Societal Benefits of Slowness

Part III: Breaking Free From the Status Quo

Sam Chavez
Sam Chavez

Table of Contents

๐Ÿค“ Bite-Sized Knurd: Slowing down to be more reflective helps not only you, but society at large. When we are more introspective and align our choices with our values, we are more likely to spread that vision to the rest of society.

In Case You Missed It: Slowness & Introspection

Read on for moreโ€ฆ

Weโ€™ve talked about how living a slower life can be a personal antidote to the hectic lives that society asks us to lead.

But slowness is not only a personal benefit, but a societal good.

In the rat race of life, itโ€™s easy to hustle through your day on auto-pilot. You are doing all the things: picking up the kids from school, giving the presentation at work, buying stuff. But youโ€™re just going through the motions.

By constantly running on urgent mode, youโ€™re more likely to make poor decisions or react in anger or frustration. Expand that out to society and you have a lot of people walking around like the red-faced emoji ๐Ÿ˜ก.

Slowness allows us to be introspective to better know ourselves, the world around us, think more critically, and make decisions reflective of our values.

Urgency Maintains the Status Quo

In the last year, I joined the board of a political organization with a mission to champion intersectional feminism.

I learned a lot from my experience.

Without getting into details, the organization was run with a continuous sense of urgency. When elected officials made statements, we jumped to respond and project our views. Urgency was in the name of establishing the organization. The faster you get your statements out, the more influential your organization was so it is said. Not only did it wear out many of the board members, but it kept the organization divided without a clear sense of direction other than making statements.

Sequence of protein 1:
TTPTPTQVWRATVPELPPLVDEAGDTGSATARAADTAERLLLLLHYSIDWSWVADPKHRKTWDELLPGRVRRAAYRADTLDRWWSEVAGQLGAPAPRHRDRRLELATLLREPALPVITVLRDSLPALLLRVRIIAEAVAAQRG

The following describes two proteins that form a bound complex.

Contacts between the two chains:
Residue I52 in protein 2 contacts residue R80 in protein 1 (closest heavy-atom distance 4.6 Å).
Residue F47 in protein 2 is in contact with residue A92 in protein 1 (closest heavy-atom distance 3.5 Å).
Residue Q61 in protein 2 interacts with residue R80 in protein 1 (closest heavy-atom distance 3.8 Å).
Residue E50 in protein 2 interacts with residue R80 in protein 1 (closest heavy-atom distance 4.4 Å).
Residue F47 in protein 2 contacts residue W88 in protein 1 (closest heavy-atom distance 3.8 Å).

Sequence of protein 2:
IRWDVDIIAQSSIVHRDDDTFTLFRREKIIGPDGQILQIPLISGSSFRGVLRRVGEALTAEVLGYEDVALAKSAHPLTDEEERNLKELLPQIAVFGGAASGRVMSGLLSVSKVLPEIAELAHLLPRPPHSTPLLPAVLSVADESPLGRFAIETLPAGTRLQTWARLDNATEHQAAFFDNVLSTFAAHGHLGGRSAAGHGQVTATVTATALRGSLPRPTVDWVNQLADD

This experience helped me learn firsthand how urgency and a perfectionist culture can directly oppose a progressive organizationโ€™s mission.

Without time and introspection, we could not align on what intersectional feminism means. Does it mean that we need more black, brown, and LGBTQ+ women in office? Or does it mean that we need more progressive voices in office who are going to advance policies that support intersectional feminism and marginalized communities?

Itโ€™s a little of both, but when youโ€™re in urgent mode, you canโ€™t stop to think how those two ideas are different.

As the creator of intersection feminism, Kimberlรฉ Crenshaw, has said, there is a difference between โ€œwho is standing up thereโ€ and โ€œwhat they are saying.โ€

โ€œYou can be a woman of color or a queer woman and not necessarily have an intersectional analysis and you can be a white woman or a man of color and have an intersectional analysis.โ€ -Kimberlรฉ Crenshaw

This is just a small snapshot of how urgency culture can be counter to progressive ideals, but an important one as it happens far too often in many corporations and left-leaning organizations.

And organizations are made up of people, which is why it is so important that we individually and collectively push back against an urgency model to advance progressive values.

Find your inner truth

After you get into the practice of slowing down, you can be more introspective and learn how urgency culture has shaped your decisions.

This weekโ€™s assignment is to explore your truth and how that relates to how youโ€™re living your daily life.

  • What about your daily life fits with your values and what do you do just because itโ€™s done?
  • What decisions have you made recently that was due to a sense of urgency? Did you feel like it was a decision you would have made in a different circumstance?
  • How could you change something about your day to fit more with your values?

Next Up

Bringing Slowness to Work: Quiet Quitting
๐Ÿค“ Bite-Sized Knurd: The quiet quitting trend has been misinterpreted by many corporate news outlets, but itโ€™s really about taking back workers' power and living your life for yourself. Read on for more.
๐Ÿ—ผ๐Ÿ—ž: Newsletter

Sam Chavez

Sam is a writer, strategist, and curious human. She founded the roots of change agency in 2020. Sam is a queer, white, LatinX activist whoโ€™s passionate about a livable planet & equitable societies.


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